Getty Images Loan Falls as Variety Drops It for Shutterstock

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Getty Images Inc.’s term loan plunged to its lowest level after Hollywood trade publication Variety said it would end a content-distribution agreement with the company.

The stock image provider’s $1.9 billion term loan dropped 3.4 cents to about 75.4 cents on the dollar, data compiled by Bloomberg show. The decline comes after Penske Media Corp., which owns Variety, Deadline.com and other brands, announced Monday it was ending its deal to provide entertainment and fashion photos and other content to Getty.

The company’s “focus remains unchanged” after the agreement was terminated, Getty said in a statement. Getty found an “extension of the relationship to be unreasonable,” according to the statement.

Penske is entering a deal with Shutterstock Inc., which will market and license the company’s images. The pact goes into effect in 2016 and will generate $50 million for Penske, Chief Executive Officer Jay Penske told the Financial Times on Monday.

Getty is struggling because of high leverage, strained free cash flow and more meaningful competition than ever from Shutterstock and others, Carl Salas, an analyst at Moody’s Investors Service, said by telephone. Moody’s reduced its outlook on the company’s B3 debt rating to negative from stable in December.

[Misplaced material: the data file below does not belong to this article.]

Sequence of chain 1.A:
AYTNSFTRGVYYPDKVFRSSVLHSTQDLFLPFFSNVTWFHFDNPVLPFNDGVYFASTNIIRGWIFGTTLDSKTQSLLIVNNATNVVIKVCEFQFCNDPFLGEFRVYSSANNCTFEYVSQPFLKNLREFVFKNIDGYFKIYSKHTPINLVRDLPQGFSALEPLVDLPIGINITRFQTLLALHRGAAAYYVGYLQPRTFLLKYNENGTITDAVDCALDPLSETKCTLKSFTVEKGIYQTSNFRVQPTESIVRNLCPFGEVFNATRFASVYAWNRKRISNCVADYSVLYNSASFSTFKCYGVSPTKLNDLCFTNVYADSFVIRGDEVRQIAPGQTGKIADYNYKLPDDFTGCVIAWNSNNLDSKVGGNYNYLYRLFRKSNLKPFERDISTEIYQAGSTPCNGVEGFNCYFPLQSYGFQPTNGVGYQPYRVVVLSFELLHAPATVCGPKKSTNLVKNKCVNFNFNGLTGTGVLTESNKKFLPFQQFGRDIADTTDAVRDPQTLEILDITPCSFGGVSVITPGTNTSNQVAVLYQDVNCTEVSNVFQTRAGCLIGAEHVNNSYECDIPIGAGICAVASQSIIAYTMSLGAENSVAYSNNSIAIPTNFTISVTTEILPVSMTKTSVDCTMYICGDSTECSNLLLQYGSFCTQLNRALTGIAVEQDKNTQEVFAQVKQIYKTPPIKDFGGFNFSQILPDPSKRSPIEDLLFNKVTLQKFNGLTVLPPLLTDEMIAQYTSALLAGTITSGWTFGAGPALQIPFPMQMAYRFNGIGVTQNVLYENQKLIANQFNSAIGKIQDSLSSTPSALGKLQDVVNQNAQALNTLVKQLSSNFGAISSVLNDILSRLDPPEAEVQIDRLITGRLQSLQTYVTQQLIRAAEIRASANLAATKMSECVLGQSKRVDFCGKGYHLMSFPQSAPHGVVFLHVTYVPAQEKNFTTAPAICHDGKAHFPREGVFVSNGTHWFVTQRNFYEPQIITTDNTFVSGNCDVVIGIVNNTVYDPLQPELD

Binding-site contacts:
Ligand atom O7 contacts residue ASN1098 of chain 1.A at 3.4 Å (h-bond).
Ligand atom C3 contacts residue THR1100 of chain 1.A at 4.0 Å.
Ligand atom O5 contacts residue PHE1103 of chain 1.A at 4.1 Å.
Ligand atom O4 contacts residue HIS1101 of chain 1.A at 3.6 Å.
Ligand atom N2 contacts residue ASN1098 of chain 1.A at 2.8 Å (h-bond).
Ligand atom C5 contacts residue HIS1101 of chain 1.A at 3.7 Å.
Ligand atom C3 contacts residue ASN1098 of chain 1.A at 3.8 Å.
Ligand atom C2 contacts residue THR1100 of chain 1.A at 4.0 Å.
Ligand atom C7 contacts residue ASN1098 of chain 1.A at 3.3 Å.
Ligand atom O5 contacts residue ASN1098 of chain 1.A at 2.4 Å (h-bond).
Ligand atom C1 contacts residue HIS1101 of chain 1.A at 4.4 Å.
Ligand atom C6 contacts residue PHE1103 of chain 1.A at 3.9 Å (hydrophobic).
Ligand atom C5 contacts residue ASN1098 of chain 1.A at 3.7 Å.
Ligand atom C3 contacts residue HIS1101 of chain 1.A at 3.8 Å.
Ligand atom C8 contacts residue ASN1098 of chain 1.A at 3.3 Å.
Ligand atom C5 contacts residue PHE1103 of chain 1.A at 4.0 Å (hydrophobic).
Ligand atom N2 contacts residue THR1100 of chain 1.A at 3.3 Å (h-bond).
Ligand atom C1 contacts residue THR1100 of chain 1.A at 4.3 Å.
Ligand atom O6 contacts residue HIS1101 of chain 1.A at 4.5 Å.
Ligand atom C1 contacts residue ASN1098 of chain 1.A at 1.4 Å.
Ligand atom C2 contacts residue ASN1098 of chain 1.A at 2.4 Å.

Buyout Debt

Getty Images took on almost $2.6 billion in debt to finance Carlyle Group’s $3.3 billion buyout of the business from Hellman & Friedman LLC in October 2012.

Randy Whitestone, a spokesman for Carlyle, didn’t immediately comment.

Getty’s debt plunged after it drained a third of its cash during the last three months of 2014, people with knowledge of the matter told Bloomberg in February. That left the company, which doesn’t publish its financials, with $27 million, compared with almost $41 million three months earlier.

Getty’s $550 million 7 percent notes due October 2020 fell the most since March 17, declining 2.25 cents to 53 cents on the dollar at 4:40 p.m. in New York, according to Trace, the bond-price reporting system of the Financial Industry Regulatory Authority. The debt yields 22.7 percent at that price.

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